Sunscreen bottle in the sand

Most of us have gotten the message that it’s important to protect ourselves with sunscreen before heading out in the sun. What isn’t yet as widely known are the potential dangers of many common sunscreens, both to ourselves and to aquatic life, which must contend with these chemicals when they wash off swimmers’ skin.

As is true of so many personal care products, sunscreens contain many synthetic chemical ingredients that haven’t been tested for safety. The American Food and Drug Administration doesn’t require the manufacturers of these products to prove their safety before bringing them to market. In Europe, chemicals must undergo safety testing before getting to store shelves. The system used in the United States ultimately means Americans are unwittingly subjects of a vast and uncontrolled science experiment.

One of the biggest difficulties we have in understanding the health effects of the 80,000 industrial chemicals currently in use is that most of us get miniscule doses of numerous different ones each day. While I may be getting low doses of imidacloprid in my tea and glyphosate in my bread, you may be taking in a little BPS with your canned soup, chloramine in your drinking water, and sodium lauryl sulfate in your shampoo. We know very little about the effects of these compounds at low doses or about possible interactions among them.

While it’s difficult to avoid this chemical soup, a little knowledge can go a long way to reducing what’s known as your toxic load. One smart place to start this summer is your sunscreen. The natural sunscreen market has grown exponentially in the last few years, and safer options are easier to find than ever.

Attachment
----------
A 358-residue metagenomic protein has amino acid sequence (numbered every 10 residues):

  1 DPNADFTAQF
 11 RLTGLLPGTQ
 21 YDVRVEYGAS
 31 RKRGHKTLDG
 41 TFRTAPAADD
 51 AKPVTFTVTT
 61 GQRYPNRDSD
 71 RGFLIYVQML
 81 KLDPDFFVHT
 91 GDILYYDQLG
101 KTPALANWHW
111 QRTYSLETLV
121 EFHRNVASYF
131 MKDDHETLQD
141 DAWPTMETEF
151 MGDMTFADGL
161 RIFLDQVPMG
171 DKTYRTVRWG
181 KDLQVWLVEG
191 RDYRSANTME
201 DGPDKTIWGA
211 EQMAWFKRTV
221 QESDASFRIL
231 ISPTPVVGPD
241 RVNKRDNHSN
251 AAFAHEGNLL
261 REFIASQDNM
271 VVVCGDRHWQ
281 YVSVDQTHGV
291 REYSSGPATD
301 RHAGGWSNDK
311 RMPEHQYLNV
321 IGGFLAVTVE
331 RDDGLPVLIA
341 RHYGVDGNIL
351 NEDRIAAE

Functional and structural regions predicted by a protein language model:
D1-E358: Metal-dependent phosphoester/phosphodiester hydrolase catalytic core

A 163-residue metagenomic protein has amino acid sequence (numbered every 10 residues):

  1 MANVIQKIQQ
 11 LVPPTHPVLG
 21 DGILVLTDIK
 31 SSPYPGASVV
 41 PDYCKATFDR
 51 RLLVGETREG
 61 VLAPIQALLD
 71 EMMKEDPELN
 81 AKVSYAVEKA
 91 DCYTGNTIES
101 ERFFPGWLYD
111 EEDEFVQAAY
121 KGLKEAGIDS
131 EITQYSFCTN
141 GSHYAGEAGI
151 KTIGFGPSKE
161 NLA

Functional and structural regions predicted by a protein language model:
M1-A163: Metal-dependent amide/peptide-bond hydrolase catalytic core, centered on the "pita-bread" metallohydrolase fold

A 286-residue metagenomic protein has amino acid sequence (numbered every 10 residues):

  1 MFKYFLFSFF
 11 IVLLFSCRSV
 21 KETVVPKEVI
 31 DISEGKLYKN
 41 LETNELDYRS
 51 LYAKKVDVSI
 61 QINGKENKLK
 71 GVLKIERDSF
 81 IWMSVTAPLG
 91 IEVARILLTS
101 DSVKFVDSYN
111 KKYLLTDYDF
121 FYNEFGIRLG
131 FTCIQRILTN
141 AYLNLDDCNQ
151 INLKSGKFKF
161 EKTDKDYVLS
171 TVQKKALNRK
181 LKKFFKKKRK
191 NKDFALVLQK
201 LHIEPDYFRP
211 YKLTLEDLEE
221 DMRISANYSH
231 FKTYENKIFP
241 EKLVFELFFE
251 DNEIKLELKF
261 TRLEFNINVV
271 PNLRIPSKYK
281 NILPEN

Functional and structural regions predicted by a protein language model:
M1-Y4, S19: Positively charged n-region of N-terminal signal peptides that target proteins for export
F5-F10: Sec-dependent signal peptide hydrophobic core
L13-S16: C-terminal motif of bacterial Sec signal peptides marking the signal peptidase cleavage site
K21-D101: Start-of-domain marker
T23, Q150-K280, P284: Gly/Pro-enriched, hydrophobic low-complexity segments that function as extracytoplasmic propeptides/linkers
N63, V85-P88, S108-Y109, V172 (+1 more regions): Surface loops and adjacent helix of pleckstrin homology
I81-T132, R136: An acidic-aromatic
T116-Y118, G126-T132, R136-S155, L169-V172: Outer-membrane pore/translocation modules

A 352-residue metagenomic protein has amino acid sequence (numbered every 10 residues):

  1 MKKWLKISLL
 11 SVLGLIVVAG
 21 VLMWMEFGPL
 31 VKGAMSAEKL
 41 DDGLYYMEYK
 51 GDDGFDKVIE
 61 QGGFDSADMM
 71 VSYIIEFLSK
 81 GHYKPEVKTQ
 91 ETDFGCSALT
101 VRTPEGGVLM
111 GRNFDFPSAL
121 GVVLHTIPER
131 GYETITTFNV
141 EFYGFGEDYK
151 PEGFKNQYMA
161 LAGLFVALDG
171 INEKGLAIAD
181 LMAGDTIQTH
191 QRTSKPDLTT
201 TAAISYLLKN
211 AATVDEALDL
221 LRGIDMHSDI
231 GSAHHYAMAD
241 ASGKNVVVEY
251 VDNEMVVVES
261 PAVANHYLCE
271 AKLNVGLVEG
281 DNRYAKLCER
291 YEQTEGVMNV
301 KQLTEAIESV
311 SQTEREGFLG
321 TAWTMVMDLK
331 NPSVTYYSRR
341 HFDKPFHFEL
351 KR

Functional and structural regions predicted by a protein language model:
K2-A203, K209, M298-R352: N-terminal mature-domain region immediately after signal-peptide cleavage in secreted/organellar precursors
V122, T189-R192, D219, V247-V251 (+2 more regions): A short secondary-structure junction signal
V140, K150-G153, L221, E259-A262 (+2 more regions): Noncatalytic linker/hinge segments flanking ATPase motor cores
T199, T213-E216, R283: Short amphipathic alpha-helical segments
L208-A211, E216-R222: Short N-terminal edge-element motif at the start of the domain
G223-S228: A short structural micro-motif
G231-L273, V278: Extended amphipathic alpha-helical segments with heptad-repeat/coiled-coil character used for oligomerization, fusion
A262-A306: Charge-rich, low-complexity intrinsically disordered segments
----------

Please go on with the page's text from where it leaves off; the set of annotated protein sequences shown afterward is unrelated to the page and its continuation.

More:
Ranking Sunscreens: A Report from the Environmental Working Group

The latest report on sunscreens from the Environmental Working Group (EWG), a non-profit consumer watchdog, reviews extant research on skin cancer and sun safety. One of the most startling takeaways? Insufficient evidence exists to prove that sunscreen actually helps prevent skin cancer.

Although sunscreen sales have soared in recent years, skin cancer rates have also risen. Researchers speculate that people using sunscreen believe themselves protected and spend too much time in the sun, which does damage we can’t see that nonetheless raises cancer risk. SPF, they explain, only measures protection from sunburn, not other types of sun damage. Many sunscreens they tested don’t sufficiently block UVA rays, which penetrate more deeply into the skin and cause a different type of DNA damage.

People tanning on the beach

Worse still, many ingredients commonly found in sunscreen may have serious health effects. Conventional sunscreens usually rely on a combination of chemicals like oxybenzone, avobenzone, homosalate and octinoxate to filter UV rays. Oxybenzone, a suspected endocrine disruptor, was found in nearly 65 percent of non-mineral sunscreens in the EWG’s 2017 sunscreen database. Your skin is highly effective at absorbing these ingredients, and they quickly make their way into the bloodstream. A 2008 CDC study detected oxybenzone in 97% of subjects tested.

Each year, the EWG evaluates the current crop of sunscreens for safety and effectiveness and assigns them a rating from 1-10, with 1 being the safest and 10 being the least safe based on what we currently know about ingredient toxicity. The good news is that in recent years, the number of mineral-based sunscreens has doubled, offering consumers the choice to skip chemical sunscreens and their questionable ingredients. You still need to do your homework, though. Even some of the highest-rated mineral sunscreens contain ingredients you may be better off avoiding, though choosing something with a 1 or 2 rating is still a huge improvement over the 7s, 8s, or even 10s on most drugstore shelves.

Sunscreen on body